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Professor Yang a respected teacher of literature has had a stroke and it falls to Jian Wan who is also engaged to Yang's daughter to care for him It initially seems a simple duty until Ok First of all do NOT read this book's description on Goodreads it ruins the whole book Also don't listen to these fools' reviews whining about this book its boring the end mystifies me and so on How anyone could be mystified by the end of this book or could have no idea what Ha Jin was trying to say leaves me incredulous I'll admit I also thought it was monotonous at first I was mildly interested for the first 100 pages but after that I was totally consumed The writing is simple spare fluid and powerfully dreamlike at moments The shock of violence suffering and the reality of a soul's deep anguish at his deathbed hit me really deeply after the kind of slow day to day ness of the rest of the book In that way The Crazed reminds me of The Last Gentleman one of my favorite books At other moments Rilke's The Notebooks of Malte Laurel Briggs came to mind also Camus' The StrangerI am really glad I stuck with this book and finished it I felt so much affection for the main character He had some unattractive ualities but it was so honest and I really felt for himI recommend this book


10 thoughts on “The Crazed

  1. says:

    Ha Jin is subtle He doesn't beat us over the head with an overview of the Chinese Cultural Revolution So the non Chinese reader can be a little lost here without that background The best preparation I can think of is Nien Cheng's magnificent Life and Death in Shanghai The Cultural Revolution was a world turned upside down Anyone subject to foreign influences—intellectuals officials students artists and dissidents—was labeled a rightist or counterrevolutionary They were humiliated imprisoned demoted and fired from their positions They were sent to labor and re education camps where they were tortured and killed The impact on the lives of innocent Chinese is almost beyond the grasp of human imagination In their biography Mao The Unknown Story authors Jung Chang and Jon Halliday claim that 70 million Chinese were killed by Mao in peacetime due to his various wrong headed policies such as the collectivization of agriculture and the Cultural Revolution which often turned children against parentsIn the case of the novel's Professor Yang it is clear that his life has been utterly destroyed by the Cultural Revolution and that the stroke he has 12 years later is merely its long term result Sent to a re education camp during the period roughly 1966 76 Yang drifted away from his wife who took up with another man to get by in Chinese society Yang may understand the practicality of that move on some level but after the stroke when we come upon him in the hospital out pours all his humiliation and invective in an almost nonstop torrent of abuse Narrator Jian Yang's student watches over him while arrangements are made for Yang's family members to care for him During this time he pieces together from these babblings the tragedy of his teacher's life and he becomes determined not to repeat it himself He realizes his own life must change after a last minute trip to Tiananmen Suare It is 1989 just before the Red Army cracks down on the student movement Ha Jin presents the reader with a pattern Prof Yang's life destroyed by the Cultural Revolution and now the threat of Tiananmen on narrator Jian's who in his turn becomes hunted as a counterrevolutionary The cycle of history repeats itself Jian admitsI saw China in the form of an old hag so decrepit and brainsick that she would devour her children to sustain herself Insatiable she had eaten many tender lives before was gobbling up new flesh and blood now and would surely swallow Unable to suppress the horrible vision all day I said to myself 'China is an old bitch that eats her own puppies' How my head throbbed and how my heart writhed and shuddered With the commotion of two nights ago still in my ears I feared I was going to lose my mindThus Jian under the stress becomes one of the crazed too There are Jin implies millions like him China has learned nothing from its own past since it possesses no genuine tradition of historical inuiry In the Santayanan sense then it is doomed to repeat its worst mistakes But Jian sees the pattern and he is determined not to be devoured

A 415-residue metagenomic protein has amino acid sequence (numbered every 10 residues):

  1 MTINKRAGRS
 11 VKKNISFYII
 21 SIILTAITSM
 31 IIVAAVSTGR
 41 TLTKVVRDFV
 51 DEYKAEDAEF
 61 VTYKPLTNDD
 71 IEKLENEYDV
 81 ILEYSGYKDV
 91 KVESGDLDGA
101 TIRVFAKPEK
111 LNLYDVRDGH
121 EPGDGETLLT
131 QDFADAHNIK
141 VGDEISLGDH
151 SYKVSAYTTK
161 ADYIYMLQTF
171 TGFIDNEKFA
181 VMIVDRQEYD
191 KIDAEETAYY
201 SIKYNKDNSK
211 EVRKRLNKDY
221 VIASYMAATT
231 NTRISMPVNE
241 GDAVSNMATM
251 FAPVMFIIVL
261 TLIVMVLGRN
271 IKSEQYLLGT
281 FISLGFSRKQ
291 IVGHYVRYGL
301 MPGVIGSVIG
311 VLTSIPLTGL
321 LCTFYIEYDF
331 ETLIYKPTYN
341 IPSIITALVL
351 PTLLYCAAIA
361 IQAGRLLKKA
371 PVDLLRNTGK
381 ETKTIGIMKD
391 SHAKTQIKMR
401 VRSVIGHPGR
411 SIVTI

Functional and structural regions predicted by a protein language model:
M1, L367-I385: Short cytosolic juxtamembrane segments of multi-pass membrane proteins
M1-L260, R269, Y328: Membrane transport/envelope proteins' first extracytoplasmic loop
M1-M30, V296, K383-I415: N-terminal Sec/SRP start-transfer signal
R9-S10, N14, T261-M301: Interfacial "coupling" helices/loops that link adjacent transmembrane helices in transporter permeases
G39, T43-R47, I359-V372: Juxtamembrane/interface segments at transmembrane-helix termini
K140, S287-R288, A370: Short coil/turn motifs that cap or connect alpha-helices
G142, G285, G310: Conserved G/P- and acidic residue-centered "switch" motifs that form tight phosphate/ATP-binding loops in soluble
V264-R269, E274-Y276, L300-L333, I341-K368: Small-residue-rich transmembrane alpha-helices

2. says:

    Ok First of all do NOT read this book's description on Goodreads it ruins the whole book Also don't listen to these fools' reviews whining about this book its boring the end mystifies me and so on How anyone could be mystified by the end of this book or could have no idea what Ha Jin was trying to say leaves me incredulous I'll admit I also thought it was monotonous at first I was mildly interested for the first 100 pages but after that I was totally consumed The writing is simple spare fluid and powerfully dreamlike at moments The shock of violence suffering and the reality of a soul's deep anguish at his deathbed hit me really deeply after the kind of slow day to day ness of the rest of the book In that way The Crazed reminds me of The Last Gentleman one of my favorite books At other moments Rilke's The Notebooks of Malte Laurel Briggs came to mind also Camus' The StrangerI am really glad I stuck with this book and finished it I felt so much affection for the main character He had some unattractive ualities but it was so honest and I really felt for himI recommend this book